If you do the opposite though, that is, decreasing the amount of money, the demand for goods will decrease and so the prices too. That is deflation.
Printing money therefore does not de facto provoke inflation in a closed-off economy: it needs to be spent.
The Value of a Currency in a Multi-Currency Economic System
What we have just seen concerns the case of Russia in the 1930s.
For the rest of the countries, the value of their currency is quoted in comparison to the value of other currencies.
Broadly speaking, the value of one currency reflects the attractiveness of the currency. What does it mean?
A currency is attractive if it can get you the stuff you need.
Let’s say that Saudi Arabia is the only country in the world that produces oil. The world needs oil and needs Saudi Riyal to buy this oil.
The Riyal will therefore have a high value because a lot of people need Riyal to buy the oil.
They will go to the Saudi central bank and exchange their € or US$ against Riyal to buy some oil.
The oil producer will receive these Riyals, go back to the central bank and exchange them for € so she can go to Belgium for holidays.
That’s the world of currencies.
The more important an economy is, the more important the currency.
Today, the importance of an economy depends on its size, productivity, and product rarity (measured in the number of patterns and innovation, or sometimes, in terms of natural resources even though the reality is a bit more complicated).
The most innovative economies in the world rated in patterns are the US economy, the Japanese economy, the Chinese economy (China is a different story though), the Swiss economy, and the Euro economy.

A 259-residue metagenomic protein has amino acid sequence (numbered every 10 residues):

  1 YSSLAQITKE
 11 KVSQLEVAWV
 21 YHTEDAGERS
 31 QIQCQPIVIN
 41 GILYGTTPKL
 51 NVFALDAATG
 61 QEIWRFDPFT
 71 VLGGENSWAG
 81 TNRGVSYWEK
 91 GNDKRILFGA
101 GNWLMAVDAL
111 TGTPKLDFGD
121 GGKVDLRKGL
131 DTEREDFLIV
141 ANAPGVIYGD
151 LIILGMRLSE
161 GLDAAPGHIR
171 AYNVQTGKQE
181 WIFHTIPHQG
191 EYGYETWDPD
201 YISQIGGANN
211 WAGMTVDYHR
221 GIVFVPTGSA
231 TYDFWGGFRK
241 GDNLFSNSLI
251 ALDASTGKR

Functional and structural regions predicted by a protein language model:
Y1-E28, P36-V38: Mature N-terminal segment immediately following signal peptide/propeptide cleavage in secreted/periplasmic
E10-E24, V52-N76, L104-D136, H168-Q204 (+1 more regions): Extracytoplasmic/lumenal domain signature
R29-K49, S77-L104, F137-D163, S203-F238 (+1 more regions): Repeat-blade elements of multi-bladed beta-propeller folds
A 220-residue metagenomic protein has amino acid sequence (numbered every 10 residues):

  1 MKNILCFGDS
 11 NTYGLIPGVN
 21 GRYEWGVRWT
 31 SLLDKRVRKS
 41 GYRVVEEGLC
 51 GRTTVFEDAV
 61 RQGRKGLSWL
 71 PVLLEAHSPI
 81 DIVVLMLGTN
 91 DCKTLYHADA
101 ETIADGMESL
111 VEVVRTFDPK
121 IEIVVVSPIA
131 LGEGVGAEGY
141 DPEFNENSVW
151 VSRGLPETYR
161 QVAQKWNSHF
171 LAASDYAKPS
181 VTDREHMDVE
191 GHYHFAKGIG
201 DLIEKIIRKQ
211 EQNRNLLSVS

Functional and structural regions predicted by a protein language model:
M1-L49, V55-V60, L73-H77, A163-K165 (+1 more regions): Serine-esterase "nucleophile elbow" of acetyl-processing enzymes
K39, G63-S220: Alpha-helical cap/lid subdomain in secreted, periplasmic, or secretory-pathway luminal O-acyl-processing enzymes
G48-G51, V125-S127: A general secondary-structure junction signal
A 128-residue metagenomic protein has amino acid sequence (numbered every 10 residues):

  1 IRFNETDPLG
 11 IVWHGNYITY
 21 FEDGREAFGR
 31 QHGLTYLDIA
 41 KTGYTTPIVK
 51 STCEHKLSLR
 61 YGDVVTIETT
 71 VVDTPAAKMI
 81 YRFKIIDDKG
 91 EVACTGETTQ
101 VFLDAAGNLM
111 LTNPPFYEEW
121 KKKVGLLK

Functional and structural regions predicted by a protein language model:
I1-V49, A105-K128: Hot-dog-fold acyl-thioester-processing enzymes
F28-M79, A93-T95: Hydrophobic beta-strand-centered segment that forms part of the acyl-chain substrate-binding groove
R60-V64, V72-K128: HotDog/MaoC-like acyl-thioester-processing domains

So, we can reasonably assess that their currencies have a high value.
Now, what happens once Switzerland decides it needs to acquire a lot of products from a € country?
It will print some Swiss Francs, go to the European Central Bank, and exchange them against €.
In the beginning, the ECB will be happy to exchange Swiss Francs against € because many people need Francs to buy products in Switzerland.
The more Francs get exchanged though,
the less enthusiastic the ECB gets because it already has some Francs, and so the Franc is slowly losing its value.
In the beginning, maybe a Franc could be exchanged for 1€. But as the ECB is getting Francs, it demands more and more Francs to exchange against 1€.
It is, therefore, more and more expensive for Swiss to exchange their Francs in €.
A medicine bought in France used to cost maybe 10 Francs to an importer that would sell it in Switzerland for 15 Francs. As the Franc is losing value due to printing, the medicine costs now the importer 15 Francs and he has, therefore, to sell it for 20 Francs in Switzerland to make a profit.
Everything that is imported is getting more expensive: it’s inflation, created by a loss of value due to an increase in exchange volume of newly printed money.
Now, we understand how inflation happens and in real cases, it is usually a combination of these situations: high demand, poor innovation, poor productivity, excessive money printing.
Inflation can also be created by economic sanctions: if the US decides to punish everyone that will deal with the Iranians, no one will want to deal with the Iranians and the Iranian currency will lose value because no one will want to buy it to subsequently buy Iranian stuff.
A combination of the three happened in Venezuela, which saw inflation of…10 000% in 2019.
How Can We Fix the Crisis Induced by the Pandemic?